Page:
Brad Sherrill - Amazing Things About the Periodic Table You Never Learned From Chemistry

 Brad Sherrill

Talk details

Talk Abstract

As 2019 is the year of the period table, it is fun to consider some of the lesser-known aspects of this powerful and useful way to organize the building blocks of our world. This talk will review some of the history of elements and the efforts to develop an understanding of nature. It will also explore the existence of isotopes (roughly translated from Greek as “at the same place”) of the elements. We think of elements as unchanging, but this is not correct. Radioactivity is evidence for one element changing into another and is a part of nature. A somewhat related topic was the goal of alchemists to transform metals to gold, the element that was considered perfect, and to find a path to perfection. They had no idea of radioactivity, or of what it would really take to change one element into another. We will look at the transformation of elements from a modern perspective and talk about how at least part of the goal of alchemy has been achieved by research laboratories such as FRIB. This talk is a part of FRIB Saturday Morning Physics.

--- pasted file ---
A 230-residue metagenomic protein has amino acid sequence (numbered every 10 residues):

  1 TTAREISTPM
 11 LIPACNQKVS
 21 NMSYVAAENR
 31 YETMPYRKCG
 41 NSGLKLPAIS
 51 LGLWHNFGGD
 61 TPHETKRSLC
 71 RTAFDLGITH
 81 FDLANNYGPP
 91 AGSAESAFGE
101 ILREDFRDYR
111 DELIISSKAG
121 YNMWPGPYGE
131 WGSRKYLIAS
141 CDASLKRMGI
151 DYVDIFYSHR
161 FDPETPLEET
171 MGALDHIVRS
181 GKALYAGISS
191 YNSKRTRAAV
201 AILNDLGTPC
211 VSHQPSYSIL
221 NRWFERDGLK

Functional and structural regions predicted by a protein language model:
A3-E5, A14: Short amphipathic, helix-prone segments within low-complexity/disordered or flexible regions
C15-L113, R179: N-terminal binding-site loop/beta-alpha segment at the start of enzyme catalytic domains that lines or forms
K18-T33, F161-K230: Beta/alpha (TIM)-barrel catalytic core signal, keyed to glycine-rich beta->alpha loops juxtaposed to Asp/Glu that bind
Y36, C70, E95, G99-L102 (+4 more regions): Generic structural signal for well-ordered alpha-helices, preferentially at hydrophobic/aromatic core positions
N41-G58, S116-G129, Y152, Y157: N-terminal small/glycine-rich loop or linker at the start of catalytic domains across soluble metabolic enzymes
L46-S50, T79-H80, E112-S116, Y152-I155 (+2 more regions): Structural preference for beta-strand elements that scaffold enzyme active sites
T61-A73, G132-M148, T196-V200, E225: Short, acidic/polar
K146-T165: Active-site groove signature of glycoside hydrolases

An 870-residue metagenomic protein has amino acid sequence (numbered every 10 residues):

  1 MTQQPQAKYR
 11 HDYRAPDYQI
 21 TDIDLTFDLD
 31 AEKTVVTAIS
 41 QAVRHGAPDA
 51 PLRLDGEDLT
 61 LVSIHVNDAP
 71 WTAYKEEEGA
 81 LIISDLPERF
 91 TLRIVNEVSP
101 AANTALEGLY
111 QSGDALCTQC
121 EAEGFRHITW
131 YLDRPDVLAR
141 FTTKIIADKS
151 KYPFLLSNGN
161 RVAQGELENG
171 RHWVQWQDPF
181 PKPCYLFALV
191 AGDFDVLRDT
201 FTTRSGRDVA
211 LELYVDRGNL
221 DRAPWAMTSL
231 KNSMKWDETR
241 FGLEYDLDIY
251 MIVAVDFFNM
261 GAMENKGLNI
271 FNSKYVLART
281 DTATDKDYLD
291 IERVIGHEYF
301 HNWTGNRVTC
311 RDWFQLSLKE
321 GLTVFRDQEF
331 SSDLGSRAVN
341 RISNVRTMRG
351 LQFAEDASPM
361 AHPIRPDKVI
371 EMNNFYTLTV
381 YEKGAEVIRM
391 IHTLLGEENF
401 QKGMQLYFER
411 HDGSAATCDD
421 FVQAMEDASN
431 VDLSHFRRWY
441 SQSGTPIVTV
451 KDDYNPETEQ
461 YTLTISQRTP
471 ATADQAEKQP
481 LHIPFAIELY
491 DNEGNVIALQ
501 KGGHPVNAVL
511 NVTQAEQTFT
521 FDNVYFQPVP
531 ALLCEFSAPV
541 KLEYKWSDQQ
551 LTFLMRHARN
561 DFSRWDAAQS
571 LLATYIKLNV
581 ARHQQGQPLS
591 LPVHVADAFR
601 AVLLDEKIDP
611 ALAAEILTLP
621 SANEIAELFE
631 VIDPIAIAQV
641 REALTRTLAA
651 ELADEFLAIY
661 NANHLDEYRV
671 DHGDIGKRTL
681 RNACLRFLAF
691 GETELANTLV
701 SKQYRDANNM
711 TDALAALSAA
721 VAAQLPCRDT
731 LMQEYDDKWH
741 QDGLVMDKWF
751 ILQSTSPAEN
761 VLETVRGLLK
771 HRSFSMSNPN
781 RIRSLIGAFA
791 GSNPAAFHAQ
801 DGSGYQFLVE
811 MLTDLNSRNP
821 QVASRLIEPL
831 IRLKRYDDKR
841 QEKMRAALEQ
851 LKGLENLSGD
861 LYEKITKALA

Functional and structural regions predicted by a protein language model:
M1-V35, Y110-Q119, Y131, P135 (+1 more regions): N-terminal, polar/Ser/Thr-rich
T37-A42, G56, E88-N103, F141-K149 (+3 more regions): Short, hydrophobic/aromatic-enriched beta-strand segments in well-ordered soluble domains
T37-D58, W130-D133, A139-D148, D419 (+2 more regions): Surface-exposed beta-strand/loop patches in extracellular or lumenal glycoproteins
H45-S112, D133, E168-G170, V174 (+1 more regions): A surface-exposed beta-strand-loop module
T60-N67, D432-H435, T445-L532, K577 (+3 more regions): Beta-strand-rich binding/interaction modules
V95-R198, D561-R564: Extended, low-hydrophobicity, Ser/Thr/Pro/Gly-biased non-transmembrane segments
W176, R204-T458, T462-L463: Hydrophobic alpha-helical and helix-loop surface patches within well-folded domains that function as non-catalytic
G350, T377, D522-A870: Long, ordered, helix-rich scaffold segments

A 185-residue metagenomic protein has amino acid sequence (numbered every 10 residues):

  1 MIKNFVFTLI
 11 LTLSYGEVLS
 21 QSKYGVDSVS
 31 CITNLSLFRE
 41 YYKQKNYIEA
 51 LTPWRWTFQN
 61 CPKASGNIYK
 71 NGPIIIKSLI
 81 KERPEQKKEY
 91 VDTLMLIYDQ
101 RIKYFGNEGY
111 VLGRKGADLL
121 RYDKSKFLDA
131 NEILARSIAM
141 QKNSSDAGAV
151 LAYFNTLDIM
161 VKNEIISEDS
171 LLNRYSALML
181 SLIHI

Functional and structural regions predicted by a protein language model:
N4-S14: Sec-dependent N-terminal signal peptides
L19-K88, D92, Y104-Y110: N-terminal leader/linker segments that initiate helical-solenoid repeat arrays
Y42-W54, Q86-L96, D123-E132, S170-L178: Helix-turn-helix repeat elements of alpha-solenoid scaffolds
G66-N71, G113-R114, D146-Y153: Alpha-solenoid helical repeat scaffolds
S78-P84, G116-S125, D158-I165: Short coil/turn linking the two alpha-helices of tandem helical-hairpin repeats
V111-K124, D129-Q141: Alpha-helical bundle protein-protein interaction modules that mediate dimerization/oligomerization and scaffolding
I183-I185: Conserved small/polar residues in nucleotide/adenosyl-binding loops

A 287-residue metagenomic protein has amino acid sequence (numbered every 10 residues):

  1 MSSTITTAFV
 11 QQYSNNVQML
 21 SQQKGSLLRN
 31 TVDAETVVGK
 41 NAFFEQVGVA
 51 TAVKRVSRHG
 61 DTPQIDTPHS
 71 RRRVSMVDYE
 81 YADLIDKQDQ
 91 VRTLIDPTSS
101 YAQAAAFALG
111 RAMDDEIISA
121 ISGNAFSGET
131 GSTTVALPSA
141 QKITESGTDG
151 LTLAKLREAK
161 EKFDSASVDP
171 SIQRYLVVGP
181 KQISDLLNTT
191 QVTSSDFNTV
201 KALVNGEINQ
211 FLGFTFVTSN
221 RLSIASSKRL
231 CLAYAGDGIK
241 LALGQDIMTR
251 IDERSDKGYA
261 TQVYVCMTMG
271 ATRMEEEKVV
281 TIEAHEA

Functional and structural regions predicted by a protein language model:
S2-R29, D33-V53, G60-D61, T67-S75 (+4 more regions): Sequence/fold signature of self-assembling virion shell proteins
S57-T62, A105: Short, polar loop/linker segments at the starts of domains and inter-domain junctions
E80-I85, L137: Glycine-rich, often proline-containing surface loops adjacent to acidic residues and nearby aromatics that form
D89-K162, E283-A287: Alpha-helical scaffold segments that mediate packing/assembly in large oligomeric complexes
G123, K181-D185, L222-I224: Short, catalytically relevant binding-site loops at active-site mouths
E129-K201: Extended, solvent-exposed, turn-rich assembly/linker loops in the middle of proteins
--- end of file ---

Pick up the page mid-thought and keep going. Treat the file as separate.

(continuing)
Brad Sherrill 

Bradley M. Sherrill received his bachelor of arts from Coe College in Cedar Rapids, Iowa, in 1980. He earned his master of science in 1982 and his PhD in 1985, both in physics, from Michigan State University. In 1986, he joined the staff of the National Superconducting Cyclotron Laboratory (NSCL) and in 1991, became an assistant professor of physics at Michigan State University, where he is now a Distinguished Professor. He directs NSCL, and is the scientific director at FRIB. His research addresses the production and study of rare forms of the elements, called rare isotopes, and their role in the universe. Winner of the 1986 Division of Nuclear Physics Dissertation Award, the 2014 Division of Nuclear Physics Distinguished Service Award, and the 2018 American Physical Society Bonner Prize, Sherrill also chaired the Division of Nuclear Physics in 2005. He has served on advisory committees for many laboratories around the world and the Nuclear Science Advisory Committee to the Department of Energy and the National Science Foundation. Sherrill is a fellow of the American Physical Society and Fellow of the American Association for the Advancement of Science.